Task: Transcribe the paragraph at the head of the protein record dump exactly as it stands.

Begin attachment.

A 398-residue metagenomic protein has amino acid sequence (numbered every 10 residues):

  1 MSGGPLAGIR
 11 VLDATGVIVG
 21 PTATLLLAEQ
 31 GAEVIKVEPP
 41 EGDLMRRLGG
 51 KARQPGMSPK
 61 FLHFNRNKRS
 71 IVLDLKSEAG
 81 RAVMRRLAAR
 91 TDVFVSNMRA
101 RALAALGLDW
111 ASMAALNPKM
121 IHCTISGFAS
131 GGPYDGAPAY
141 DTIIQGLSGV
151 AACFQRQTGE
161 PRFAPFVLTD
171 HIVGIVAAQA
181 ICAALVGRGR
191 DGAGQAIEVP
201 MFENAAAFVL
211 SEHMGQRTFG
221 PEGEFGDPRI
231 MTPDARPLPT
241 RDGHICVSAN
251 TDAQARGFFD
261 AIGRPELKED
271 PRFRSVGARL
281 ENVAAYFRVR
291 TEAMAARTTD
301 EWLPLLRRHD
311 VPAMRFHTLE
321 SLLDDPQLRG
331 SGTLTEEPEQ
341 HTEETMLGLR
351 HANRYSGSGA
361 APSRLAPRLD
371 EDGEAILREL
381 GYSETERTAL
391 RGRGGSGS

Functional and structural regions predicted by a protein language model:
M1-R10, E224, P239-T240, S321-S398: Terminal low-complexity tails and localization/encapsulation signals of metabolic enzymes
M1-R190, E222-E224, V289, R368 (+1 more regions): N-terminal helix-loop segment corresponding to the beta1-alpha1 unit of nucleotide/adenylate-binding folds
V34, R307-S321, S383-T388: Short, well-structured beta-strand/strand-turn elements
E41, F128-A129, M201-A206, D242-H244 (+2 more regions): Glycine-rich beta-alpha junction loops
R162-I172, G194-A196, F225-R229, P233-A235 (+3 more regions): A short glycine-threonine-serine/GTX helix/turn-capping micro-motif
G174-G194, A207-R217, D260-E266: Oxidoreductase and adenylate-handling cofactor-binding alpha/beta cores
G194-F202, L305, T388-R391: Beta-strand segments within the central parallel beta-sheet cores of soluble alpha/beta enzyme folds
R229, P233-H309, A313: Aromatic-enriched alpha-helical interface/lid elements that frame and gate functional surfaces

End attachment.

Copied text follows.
A 398-residue metagenomic protein has amino acid sequence (numbered every 10 residues):